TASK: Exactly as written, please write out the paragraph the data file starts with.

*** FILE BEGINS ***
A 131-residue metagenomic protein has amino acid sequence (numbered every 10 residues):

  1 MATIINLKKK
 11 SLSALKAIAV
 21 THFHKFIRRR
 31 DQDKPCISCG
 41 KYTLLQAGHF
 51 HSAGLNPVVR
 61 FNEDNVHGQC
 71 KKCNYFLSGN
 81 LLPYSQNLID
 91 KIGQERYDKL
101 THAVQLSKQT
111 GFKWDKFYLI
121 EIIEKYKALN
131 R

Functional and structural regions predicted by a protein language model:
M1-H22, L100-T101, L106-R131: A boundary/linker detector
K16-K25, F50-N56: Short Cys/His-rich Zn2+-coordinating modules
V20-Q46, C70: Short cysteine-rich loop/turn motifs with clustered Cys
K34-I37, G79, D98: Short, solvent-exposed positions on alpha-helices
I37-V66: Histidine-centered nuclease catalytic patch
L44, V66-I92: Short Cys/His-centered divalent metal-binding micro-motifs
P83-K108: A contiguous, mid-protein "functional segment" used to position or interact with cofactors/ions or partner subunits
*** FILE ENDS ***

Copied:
A 131-residue metagenomic protein has amino acid sequence (numbered every 10 residues):